So if we accept the basic fact of life that some lives do actually matter more in this society, then what determines a particular group’s social worth and as an extension, what will help make Black lives matter more? The answer to this question is complex and multi-layered, but when you boil it all down the answer is power. Those groups that have more political, institutional and economic power have greater social worth and matter more than those who have less power. By political power I mean the capacity to define and impact public policy and institutional practice and the ability to levy or exact a consequence for unwanted actions. Political power is exercised through strong and dynamic institutions and organizations; thus to have political power you need to have powerful institutions. It is important to note that I am not talking about an individual’s social worth (e.g., Oprah Winfrey or President Obama), but the disparate treatment of whole social groups as reflected in public policy, institutional practice and social regard. This is an important point because a common tactic of those opposed to Black social change is to highlight the achievements of the few to delegitimize the structural deprivations experienced by the Black community.

Therefore, in order to make Black lives matter more, the Black community needs to build enough political and institutional power to significantly change both policy and public perception and to directly challenge and dismantle the structural racism that defines perpetual Black social, political, economic inequity. This would involve building and strengthening the institutional and organizational infrastructure necessary to effect broad social change; re-prioritizing the need for Black social change in American social discourse and public policy; engaging a broad base of the Black community and other allies around an aspirational vision and concrete demands for change; and developing a broad pipeline of local and national leaders, scholars, activists, organizers, advocates etc. that move this vision forward.

The movie Selma reminds us of a time when the Black community built and wielded the institutional and political power necessary to effect broad scale social change to improve the lives and opportunities for the Black community. The movie was brilliant because it gave a dramatized blueprint of the strategies, tactics and infrastructure of the civil rights movement that were necessary to create historic social and political change to improve the lives of Black people in the US. That infrastructure included Black-led organizations like SCLC that helped craft and frame policy demands and a national agenda; Black-led organizations like SNCC that did deep grassroots organizing in local communities and provided a vehicle for student leadership; and Black-led organizations like the NAACP Legal Defense fund that moved forward legal advocacy in the courts. The infrastructure also included more moderate and more radical organizations that offered different visions for change that complemented the predominant vision. The tactics and strategies included a coordinated and strategic use of direct action and civil disobedience and strategic communications – in particular the use of television to dramatize and communicate the conditions of the Black community and to expand the reach of the issues and win over the hearts and minds of the public.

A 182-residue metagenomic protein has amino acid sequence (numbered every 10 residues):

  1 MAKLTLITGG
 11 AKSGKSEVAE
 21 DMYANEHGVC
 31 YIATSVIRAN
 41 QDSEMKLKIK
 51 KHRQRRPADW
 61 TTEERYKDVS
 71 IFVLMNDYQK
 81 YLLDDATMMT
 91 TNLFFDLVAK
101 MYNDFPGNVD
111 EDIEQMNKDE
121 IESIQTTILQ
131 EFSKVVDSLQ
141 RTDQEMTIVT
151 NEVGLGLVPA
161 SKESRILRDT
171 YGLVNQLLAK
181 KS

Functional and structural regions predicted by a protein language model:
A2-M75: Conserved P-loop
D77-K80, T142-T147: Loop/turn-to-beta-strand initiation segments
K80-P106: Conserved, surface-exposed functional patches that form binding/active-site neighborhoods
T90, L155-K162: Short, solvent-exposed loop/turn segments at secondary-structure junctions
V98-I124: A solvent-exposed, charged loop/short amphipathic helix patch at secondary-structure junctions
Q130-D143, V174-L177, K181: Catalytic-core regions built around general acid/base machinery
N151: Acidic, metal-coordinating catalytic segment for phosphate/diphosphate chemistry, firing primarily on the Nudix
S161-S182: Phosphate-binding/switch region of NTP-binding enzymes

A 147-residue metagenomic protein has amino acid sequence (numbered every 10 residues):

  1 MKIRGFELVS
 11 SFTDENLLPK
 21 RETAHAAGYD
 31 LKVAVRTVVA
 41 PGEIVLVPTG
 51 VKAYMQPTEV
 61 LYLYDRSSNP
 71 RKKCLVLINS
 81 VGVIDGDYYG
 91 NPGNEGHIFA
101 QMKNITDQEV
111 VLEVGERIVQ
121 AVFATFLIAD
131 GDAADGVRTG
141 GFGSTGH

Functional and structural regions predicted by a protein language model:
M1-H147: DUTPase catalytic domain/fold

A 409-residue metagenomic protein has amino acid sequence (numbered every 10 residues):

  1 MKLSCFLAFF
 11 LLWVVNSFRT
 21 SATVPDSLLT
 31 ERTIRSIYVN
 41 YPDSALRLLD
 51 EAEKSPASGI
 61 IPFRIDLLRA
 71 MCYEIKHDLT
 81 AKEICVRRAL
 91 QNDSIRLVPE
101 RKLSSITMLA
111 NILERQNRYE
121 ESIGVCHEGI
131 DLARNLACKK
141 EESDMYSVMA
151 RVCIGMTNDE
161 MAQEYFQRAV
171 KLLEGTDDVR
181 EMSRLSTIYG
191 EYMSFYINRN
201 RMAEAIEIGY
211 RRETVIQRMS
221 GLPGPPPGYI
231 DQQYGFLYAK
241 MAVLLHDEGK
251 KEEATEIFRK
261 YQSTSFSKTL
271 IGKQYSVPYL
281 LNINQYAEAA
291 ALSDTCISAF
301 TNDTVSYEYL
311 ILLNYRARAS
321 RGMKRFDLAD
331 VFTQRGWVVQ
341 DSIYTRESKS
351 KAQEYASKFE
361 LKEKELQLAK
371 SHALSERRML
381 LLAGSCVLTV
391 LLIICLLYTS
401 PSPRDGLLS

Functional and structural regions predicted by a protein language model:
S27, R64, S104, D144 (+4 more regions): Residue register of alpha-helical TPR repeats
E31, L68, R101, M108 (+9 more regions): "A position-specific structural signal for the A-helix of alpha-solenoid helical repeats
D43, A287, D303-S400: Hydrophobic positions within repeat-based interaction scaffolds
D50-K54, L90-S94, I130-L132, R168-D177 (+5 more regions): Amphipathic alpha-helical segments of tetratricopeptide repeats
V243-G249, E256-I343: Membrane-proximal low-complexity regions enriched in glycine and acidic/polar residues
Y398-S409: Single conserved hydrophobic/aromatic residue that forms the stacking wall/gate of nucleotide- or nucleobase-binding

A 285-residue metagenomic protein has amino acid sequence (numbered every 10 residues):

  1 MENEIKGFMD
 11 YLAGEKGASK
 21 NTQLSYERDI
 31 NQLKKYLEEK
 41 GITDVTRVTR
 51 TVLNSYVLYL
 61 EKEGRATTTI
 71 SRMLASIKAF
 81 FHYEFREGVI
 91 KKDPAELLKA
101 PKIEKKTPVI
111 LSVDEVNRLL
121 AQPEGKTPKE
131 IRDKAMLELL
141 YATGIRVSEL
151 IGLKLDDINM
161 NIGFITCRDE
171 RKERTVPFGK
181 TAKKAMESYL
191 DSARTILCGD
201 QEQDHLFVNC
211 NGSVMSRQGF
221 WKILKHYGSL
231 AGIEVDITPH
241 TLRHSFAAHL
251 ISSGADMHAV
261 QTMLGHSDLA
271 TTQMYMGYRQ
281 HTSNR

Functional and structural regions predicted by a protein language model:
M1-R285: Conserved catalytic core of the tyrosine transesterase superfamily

There are several parallels between the Civil Rights Movement and the Black Lives Matter movement, but also some key distinctions. The brutality of the Alabama state troopers against peaceful protestors in Selma on Bloody Sunday 50 years ago is reminiscent of the excessive force exacted by the police against peaceful protestors in Ferguson, MO last year. The tactics of civil disobedience and sustained protests and marches used in the civil rights movement are much the same tactics adopted by the Black Lives Matter demonstrators/movement today. The use of media and social media to get the message out and win over hearts and minds is similar. However, I think one of the major structural differences between the Civil Rights movement and the Black Lives Matter movement, and most other contemporary efforts seeking broad scale social change in the Black community, is the relatively weak and diminished infrastructure for Black institutional and political power that exists today.